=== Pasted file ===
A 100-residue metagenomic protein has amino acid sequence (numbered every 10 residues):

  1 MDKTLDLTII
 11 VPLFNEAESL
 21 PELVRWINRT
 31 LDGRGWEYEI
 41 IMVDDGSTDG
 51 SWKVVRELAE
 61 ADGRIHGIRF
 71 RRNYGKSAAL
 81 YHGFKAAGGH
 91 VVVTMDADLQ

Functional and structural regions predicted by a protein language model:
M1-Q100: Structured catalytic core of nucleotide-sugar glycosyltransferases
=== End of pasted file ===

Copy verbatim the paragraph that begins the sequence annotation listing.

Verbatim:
A 100-residue metagenomic protein has amino acid sequence (numbered every 10 residues):